The final days of the Revolutionary War remain on display here at this carefully preserved and well-interpreted National Park Service gem. Follow in the footsteps of General George Washington at this historic site of the British surrender and walk across battlefields today that look much as they did in 1789. The Washington-Rochambeau Revolutionary Route National Historic Trail extends here to the shores of Yorktown.
  3. Jamestown Settlement, Virginia
    Captain John Smith Chesapeake National Historic Trail
    Washington-Rochambeau Revolutionary Route National Historic Trail 
    Just a short drive south of Colonial National Historic Park (on the stately Colonial Parkway) is Jamestown Settlement. This pastoral site hides dark stories in its landscape: political disasters, suicidal scandals, and confirmed cannibalism occurred here in the early 1600s. This site is the beginning of the Captain John Smith Chesapeake National Historic Trail.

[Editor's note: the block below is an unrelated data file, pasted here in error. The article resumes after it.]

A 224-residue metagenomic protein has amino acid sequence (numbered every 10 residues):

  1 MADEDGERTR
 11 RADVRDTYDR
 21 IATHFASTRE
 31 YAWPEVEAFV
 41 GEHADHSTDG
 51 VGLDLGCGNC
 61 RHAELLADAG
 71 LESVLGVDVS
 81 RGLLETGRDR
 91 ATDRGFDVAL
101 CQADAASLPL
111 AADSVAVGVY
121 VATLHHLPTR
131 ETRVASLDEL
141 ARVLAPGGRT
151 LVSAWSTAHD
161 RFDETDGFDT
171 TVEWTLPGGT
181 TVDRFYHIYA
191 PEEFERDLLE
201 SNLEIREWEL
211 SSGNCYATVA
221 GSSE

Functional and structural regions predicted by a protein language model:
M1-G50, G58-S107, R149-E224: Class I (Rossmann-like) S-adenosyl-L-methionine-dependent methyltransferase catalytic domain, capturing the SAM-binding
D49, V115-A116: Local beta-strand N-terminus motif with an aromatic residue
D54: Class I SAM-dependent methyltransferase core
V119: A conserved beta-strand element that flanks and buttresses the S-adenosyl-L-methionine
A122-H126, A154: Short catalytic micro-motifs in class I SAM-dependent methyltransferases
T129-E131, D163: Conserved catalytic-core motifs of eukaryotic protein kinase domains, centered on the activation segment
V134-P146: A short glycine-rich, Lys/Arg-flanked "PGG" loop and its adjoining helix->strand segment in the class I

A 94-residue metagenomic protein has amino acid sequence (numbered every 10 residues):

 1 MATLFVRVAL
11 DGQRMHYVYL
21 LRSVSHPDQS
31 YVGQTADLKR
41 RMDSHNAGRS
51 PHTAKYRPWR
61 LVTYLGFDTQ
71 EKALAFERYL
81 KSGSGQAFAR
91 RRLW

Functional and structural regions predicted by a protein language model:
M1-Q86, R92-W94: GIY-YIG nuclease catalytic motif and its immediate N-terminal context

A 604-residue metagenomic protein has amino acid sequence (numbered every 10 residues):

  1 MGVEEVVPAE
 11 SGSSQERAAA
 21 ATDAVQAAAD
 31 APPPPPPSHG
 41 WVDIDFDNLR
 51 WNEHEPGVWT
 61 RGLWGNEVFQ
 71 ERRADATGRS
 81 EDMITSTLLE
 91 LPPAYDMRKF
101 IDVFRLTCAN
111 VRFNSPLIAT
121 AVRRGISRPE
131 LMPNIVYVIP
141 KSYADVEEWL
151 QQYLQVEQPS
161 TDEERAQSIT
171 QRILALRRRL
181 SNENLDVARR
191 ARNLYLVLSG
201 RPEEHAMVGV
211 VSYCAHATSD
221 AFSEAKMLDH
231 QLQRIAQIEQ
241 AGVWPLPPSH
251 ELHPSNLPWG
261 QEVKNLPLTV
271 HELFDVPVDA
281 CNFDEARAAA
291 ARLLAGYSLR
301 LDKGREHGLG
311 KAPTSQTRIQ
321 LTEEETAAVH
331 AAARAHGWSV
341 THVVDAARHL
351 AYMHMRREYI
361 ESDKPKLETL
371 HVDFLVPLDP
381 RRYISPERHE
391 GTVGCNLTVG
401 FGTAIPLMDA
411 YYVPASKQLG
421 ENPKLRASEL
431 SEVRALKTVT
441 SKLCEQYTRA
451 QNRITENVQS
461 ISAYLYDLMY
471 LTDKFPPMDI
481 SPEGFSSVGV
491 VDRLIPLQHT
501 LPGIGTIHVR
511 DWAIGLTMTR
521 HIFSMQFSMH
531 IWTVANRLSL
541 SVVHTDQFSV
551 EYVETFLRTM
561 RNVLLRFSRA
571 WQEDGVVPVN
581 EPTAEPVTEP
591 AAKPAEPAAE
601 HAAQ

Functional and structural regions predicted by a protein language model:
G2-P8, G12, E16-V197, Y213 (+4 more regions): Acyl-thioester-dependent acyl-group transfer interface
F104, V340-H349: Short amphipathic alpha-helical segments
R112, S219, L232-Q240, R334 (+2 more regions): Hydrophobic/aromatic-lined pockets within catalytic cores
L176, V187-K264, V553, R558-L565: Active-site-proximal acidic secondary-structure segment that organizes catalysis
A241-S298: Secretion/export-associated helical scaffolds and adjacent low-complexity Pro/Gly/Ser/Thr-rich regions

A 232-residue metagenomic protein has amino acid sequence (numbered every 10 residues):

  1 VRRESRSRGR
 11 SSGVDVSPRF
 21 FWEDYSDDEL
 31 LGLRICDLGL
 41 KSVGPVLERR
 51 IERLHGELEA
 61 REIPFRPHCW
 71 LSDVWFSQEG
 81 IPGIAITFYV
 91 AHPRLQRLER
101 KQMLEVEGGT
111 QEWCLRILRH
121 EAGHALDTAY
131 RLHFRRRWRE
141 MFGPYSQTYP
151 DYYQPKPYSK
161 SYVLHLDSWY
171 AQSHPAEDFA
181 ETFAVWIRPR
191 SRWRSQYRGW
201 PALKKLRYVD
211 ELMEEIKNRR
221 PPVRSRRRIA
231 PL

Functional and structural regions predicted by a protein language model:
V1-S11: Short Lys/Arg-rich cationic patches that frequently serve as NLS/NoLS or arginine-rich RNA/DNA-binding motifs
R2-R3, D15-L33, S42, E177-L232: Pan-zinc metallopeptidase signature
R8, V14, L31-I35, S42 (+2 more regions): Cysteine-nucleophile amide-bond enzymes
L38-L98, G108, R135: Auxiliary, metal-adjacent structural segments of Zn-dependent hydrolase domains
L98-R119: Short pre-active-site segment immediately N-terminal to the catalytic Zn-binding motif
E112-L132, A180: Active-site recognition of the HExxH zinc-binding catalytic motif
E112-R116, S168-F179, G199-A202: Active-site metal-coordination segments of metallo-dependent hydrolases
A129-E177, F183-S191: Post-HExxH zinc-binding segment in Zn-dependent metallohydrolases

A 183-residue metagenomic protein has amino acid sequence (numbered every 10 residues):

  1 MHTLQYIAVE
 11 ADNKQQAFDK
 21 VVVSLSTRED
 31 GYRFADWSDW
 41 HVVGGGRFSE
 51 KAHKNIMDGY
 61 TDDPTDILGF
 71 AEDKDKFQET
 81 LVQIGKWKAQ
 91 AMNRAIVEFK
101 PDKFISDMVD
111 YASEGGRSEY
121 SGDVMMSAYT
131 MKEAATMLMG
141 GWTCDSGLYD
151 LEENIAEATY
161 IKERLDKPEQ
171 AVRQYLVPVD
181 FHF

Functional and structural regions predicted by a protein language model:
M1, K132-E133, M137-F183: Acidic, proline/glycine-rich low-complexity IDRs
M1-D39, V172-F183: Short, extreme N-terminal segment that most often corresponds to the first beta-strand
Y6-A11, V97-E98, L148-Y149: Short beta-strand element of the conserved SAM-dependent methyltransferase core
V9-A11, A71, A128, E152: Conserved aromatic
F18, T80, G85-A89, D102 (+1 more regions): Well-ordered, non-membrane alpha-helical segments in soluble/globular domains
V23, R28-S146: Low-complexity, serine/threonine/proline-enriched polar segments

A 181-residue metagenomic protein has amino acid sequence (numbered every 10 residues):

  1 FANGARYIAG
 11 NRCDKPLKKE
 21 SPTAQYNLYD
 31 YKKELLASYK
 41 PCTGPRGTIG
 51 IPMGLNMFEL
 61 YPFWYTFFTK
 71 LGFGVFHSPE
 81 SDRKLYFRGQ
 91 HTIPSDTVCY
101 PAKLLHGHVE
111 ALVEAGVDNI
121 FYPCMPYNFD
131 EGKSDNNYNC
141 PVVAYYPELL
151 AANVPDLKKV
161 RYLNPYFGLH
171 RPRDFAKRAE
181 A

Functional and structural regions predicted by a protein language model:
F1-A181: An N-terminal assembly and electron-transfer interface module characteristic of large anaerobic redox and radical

4. El Rancho de las Golondrinas, New Mexico
    Santa Fe Trail National Historic Trail
    Old Spanish National Historic Trail
    El Camino Real de Tierra Adentro National Historic Trail
    This carefully managed ranch is considered the “Southwest’s Premier Living History Museum.” Just outside of lovely Santa Fe, step into a different world and see through the eyes of the original Spanish settlers of the 1500s. The Santa Fe Trail, Old Spanish Trail and El Camino Real de Tierra Adentro historic corridors are all nearby.
  5. Yellowstone National Park, Wyoming
    Nez Perce National Historic Trail
    Continental Divide National Scenic Trail